From the receptionists and porters to the concierge, the Henn na Hotel in Japan’s southern Nagasaki Prefecture has traded in humans for a diverse staff of robots.
Scheduled to open to the public on July 17, 2015, the “Weird Hotel” is manned almost totally by robots to save on labor costs. “I wanted to highlight innovation,” Hideo Sawada, who runs the hotel, tells reporters. “I also wanted to do something about hotel prices going up.”
Rooms at the Henn na Hotel start at $80 (9,000 yen) per night, while a stay at another hotel might cost two or three times as much. So just how robotic is this hotel? Here’s an inside peek.
The English-speaking receptionist is a vicious-looking dinosaur, and the one speaking Japanese is a female humanoid with blinking lashes. “If you want to check in, push one,” the dinosaur says. Visitors then punch a button on the desk and type in information on a touch panel screen.
Porter robots act as automated trolleys to take luggage up to your room. A robotic arm stationed in the cloak room puts boxes into “lockers” and fetches them again when guests need it or want to add something to it.
In the rooms, a concierge robot sits on the bedside table, ready to take questions. The robot concierge is a pint-sized pink and green cartoon-like character with three hearts on her forehead and a permanent smile. She can can retrieve information about breakfast and upcoming events, but she can’t call a cab or do other errands.
There’s also a mobile robot from Muratec, which is still being tested, that is your room service waiter. From a tablet in your room, you can order food and fresh towels, all of which will eventually be ferried to you by the robot.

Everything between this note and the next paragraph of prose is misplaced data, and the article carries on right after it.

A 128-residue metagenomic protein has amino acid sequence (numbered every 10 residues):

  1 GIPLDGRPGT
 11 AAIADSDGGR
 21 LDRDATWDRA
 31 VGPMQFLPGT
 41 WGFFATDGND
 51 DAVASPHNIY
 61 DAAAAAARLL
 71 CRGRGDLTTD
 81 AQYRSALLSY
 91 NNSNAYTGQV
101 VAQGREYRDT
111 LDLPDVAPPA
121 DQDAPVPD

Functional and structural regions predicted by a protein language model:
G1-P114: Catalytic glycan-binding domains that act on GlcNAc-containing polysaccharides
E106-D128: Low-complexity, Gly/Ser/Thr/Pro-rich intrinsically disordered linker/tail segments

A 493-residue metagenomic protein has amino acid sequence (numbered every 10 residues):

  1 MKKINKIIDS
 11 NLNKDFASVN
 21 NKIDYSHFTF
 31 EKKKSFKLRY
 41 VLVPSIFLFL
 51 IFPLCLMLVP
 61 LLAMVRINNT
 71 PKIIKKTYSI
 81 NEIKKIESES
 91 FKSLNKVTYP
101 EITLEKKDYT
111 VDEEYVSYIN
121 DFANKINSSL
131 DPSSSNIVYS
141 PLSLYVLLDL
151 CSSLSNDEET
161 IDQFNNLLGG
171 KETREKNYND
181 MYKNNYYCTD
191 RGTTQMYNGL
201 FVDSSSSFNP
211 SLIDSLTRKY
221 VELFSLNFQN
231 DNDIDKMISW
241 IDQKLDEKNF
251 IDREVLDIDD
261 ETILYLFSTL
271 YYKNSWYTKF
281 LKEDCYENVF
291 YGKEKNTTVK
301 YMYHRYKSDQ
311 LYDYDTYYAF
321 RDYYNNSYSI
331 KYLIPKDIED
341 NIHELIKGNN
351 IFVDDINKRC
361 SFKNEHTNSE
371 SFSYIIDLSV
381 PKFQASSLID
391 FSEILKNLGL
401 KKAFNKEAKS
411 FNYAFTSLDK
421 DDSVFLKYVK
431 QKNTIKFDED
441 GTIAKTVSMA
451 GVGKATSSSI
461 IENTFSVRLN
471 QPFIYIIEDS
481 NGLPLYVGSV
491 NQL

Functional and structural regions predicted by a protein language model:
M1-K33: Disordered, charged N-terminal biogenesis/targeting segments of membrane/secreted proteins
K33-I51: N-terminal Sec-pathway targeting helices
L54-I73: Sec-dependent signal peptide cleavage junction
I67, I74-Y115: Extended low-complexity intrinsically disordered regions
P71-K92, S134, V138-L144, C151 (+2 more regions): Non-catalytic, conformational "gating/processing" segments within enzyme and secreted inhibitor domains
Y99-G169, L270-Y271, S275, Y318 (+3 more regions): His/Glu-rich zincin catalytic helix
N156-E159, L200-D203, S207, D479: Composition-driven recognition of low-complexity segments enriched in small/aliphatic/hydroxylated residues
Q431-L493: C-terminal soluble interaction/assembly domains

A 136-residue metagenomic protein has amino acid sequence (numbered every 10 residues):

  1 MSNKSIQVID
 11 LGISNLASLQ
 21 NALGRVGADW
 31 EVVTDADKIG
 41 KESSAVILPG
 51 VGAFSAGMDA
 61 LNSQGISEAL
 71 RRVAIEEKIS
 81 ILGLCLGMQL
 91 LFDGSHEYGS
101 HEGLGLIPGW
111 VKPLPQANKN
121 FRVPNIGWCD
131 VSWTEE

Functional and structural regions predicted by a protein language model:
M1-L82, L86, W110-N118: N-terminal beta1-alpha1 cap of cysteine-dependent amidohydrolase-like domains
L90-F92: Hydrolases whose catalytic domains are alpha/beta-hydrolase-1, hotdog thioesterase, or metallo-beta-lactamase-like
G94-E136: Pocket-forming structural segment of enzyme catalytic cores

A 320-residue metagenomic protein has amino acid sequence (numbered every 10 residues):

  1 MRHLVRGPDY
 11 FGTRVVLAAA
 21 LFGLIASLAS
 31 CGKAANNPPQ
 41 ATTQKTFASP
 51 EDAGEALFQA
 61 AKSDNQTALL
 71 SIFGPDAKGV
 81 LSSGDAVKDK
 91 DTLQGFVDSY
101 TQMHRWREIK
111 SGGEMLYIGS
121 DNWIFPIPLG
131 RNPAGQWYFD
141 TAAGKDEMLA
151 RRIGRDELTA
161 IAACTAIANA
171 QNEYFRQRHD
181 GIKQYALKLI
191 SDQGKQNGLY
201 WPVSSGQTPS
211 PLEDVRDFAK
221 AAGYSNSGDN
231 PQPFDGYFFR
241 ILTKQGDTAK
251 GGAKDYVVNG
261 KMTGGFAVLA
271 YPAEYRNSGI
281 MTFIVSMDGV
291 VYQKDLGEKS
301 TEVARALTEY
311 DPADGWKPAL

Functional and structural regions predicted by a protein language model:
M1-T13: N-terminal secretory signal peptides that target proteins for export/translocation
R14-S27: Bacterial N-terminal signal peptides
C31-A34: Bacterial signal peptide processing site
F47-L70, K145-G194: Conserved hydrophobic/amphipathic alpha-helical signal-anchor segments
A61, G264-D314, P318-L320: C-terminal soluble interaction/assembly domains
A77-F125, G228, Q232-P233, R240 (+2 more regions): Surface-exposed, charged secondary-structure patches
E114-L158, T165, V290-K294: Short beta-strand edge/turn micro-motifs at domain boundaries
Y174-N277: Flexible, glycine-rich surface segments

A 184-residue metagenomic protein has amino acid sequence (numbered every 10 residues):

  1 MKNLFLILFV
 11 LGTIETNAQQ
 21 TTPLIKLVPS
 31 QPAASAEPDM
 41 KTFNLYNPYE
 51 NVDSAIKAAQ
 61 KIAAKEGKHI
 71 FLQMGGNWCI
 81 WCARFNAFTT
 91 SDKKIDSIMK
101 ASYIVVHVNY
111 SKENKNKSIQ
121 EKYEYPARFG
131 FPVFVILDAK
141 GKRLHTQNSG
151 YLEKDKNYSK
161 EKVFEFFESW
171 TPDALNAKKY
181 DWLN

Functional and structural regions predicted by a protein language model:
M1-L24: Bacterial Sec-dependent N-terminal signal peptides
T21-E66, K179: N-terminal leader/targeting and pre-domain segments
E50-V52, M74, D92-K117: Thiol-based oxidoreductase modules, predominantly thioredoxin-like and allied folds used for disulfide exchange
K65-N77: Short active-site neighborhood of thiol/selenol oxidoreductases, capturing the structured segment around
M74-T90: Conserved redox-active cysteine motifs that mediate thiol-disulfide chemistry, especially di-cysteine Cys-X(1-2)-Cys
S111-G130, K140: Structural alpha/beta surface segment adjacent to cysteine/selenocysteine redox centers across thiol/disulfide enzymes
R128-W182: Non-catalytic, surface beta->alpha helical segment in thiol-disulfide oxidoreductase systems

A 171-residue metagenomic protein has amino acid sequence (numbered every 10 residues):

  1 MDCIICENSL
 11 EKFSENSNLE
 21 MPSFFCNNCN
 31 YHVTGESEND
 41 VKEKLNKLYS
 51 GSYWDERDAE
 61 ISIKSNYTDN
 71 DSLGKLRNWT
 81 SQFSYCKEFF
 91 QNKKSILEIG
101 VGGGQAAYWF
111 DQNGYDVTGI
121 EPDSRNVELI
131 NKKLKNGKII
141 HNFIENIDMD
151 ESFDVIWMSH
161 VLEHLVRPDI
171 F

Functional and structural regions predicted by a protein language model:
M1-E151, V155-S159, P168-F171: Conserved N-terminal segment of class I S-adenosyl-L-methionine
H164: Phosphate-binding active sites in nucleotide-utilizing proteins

Sawada also demonstrated a drone that flew in to deliver a few small jars filled with snacks. He said he wanted to eventually have drones perform in shows for guests.
The Henn na Hotel also uses facial recognition technology instead of the standard keys, taking a photo of guests during check-in. As the hotel points out, robots aren’t equipped to find keys yet if you lose yours.
There are about 10 humans who remain behind the scenes of the Henn na Hotel. They monitor the hotel through security cameras to ensure guests are safe and nobody steals a robot or two. And they help with technical difficulties, should any arise.
“And [robots] still can’t make beds,” says Sawada.
Sawada wants to open another robot-staffed hotel soon in Japan and another one abroad. He also wants to add other languages, including Chinese and Korean, to the robots’ vocabulary.
“I’d love to open one in the UK,” Sawada tells the Telegraph. “Ideally with humanoid ladies speaking different British accents. Maybe able to wink too. That would be fun.”